As far as other decor does, you don’t really need a great deal of it, one small hide for each scorpion you have in there (6 emperors in a tank = 6 hides) plus a shallow water bowl, perhaps with a few pebbles in the bottom to reduce the already tiny risk of drowning. Anything beyond that is just decorating but feel free to go wild with rocks and fake plants and whatever else takes your fancy.
Temperature and humidity
Ideally you should offer your emperor scorpions a warm spot of about 30c, the best way to achieve this is with a heat mat stuck to the side of the tank. You will probably find that you need to stick a piece of polystyrene about an inch or so think behind the heat mat in order to insulate it properly to get the most out of it. As long as you are creating a warm spot of 30c you don’t really need to worry about the cool end, scorpions are extremely good at thermoregulation and will sort their own temperature out.
Humidity is very important for emperor scorpions, they like it very wet and humid. Let me start by dispelling a myth, many care sheets talk about the importance of misting emperor scorpions to help with the humidity (some care sheets even insist you do it twice daily, which quite frankly is ridiculous). This simply is not the case, they do not require you to mist them at all. As long as the substrate is damp (but not wet!) to the touch, and you don’t have too much ventilation, you need never spray water in your emperor scorpions tank. Don’t get me wrong, it won’t do them any harm, but it is totally unnecessary. When the substrate is damp the humidity is fine (you don’t even really need a humidity gauge, but if you did have one you’d see the humidity stays pretty constant in there whether or not you decide to spray some water in). Do however make sure you provide a water bowl for when they do wish to drink.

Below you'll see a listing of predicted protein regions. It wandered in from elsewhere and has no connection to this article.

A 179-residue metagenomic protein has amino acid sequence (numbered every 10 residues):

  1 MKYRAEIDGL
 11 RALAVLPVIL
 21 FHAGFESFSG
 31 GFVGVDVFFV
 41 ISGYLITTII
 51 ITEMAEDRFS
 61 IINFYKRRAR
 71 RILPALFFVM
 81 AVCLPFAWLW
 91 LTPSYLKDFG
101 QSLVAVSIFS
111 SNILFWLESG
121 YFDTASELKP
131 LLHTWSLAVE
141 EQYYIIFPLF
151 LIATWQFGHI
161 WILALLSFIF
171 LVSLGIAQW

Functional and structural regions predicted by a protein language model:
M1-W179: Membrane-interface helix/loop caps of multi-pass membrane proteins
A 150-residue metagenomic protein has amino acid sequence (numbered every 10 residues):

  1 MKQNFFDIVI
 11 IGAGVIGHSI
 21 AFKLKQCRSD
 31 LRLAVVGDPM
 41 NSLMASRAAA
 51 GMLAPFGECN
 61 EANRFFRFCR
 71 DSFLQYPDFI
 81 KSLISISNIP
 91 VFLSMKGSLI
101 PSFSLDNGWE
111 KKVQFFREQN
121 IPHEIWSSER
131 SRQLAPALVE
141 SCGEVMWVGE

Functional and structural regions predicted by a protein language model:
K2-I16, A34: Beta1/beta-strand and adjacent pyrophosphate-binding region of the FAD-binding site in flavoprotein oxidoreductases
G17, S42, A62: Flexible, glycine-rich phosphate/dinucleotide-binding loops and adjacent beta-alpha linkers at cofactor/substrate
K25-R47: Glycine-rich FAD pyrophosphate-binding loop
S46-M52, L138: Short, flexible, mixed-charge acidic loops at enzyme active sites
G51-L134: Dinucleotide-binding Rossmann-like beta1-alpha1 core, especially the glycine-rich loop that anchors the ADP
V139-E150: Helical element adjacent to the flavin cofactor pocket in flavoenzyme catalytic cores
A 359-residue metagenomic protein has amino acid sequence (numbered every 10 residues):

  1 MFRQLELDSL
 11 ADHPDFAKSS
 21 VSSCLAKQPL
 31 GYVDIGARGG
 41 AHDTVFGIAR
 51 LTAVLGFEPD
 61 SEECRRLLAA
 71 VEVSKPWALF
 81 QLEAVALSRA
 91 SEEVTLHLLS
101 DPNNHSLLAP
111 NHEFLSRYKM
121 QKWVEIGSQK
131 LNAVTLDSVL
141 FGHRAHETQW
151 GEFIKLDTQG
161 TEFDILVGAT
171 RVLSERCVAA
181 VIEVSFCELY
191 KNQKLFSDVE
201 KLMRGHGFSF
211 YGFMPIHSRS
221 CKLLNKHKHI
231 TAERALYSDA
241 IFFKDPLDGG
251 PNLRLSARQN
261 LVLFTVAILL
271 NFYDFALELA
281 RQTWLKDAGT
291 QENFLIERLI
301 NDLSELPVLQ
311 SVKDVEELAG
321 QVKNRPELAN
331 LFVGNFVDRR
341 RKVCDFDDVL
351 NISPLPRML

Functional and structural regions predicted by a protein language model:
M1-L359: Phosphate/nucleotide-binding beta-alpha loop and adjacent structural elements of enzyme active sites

Feeding emperor scorpions
Emperor scorpions have something of a reputation for deciding for seemingly no good reason to fast for a few months (the longest I’ve heard is 18months, the scorpion then decided to eat again and everything was fine), so the first thing I’d say is don’t worry if your emperor scorpion isn’t eating, it is fairly normal behaviour.
Emperor scorpion mouth parts by 'clocker' (flickr)
In captivity the best diet for scorpions is mainly cricket based, with the odd locust etc thrown in for good measure. Feed baby emperors 1-2 appropriately sized crickets (probably 2-4th instar crickets, depending upon scorpion size) every week, and adult scorpions 1 or two adult crickets/locusts every week. Just chuck the crickets in the tank, the scorpion will find them as and when it is ready to. You will need to adjust this as you get to know your scorpions better, you might find that yours is particularly greedy and wants to eat more (you’ll see it out hunting often if this is the case) or indeed less (left over food items). Any uneaten food should be removed after about 3 days after which wait another 10-14 days before offering food again.
Broadly speaking its trial and error here, but the above measures serve as a good guide. You’ll soon get to know your own scorpions and their habits. There are of course times when a scorpion will eat more than would be expected, ie gravid females need to eat lots of food, and a recently moulted scorpion might be fairly ravenous as it rebuilds fat stores etc.